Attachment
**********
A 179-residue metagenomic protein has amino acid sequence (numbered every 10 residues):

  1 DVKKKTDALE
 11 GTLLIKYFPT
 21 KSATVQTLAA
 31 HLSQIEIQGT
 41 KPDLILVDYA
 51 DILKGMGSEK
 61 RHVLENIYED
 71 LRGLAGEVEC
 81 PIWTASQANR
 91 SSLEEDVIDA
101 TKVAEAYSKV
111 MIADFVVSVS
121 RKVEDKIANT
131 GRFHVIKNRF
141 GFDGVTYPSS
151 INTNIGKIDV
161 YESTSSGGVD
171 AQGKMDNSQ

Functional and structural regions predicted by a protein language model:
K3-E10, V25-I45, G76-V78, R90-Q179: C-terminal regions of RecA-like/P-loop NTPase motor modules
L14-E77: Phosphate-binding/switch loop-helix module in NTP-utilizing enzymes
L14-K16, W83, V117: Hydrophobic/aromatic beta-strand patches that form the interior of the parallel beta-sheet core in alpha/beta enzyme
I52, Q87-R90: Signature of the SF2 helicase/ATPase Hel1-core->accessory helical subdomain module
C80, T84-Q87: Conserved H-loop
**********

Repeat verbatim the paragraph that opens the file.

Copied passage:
A 179-residue metagenomic protein has amino acid sequence (numbered every 10 residues):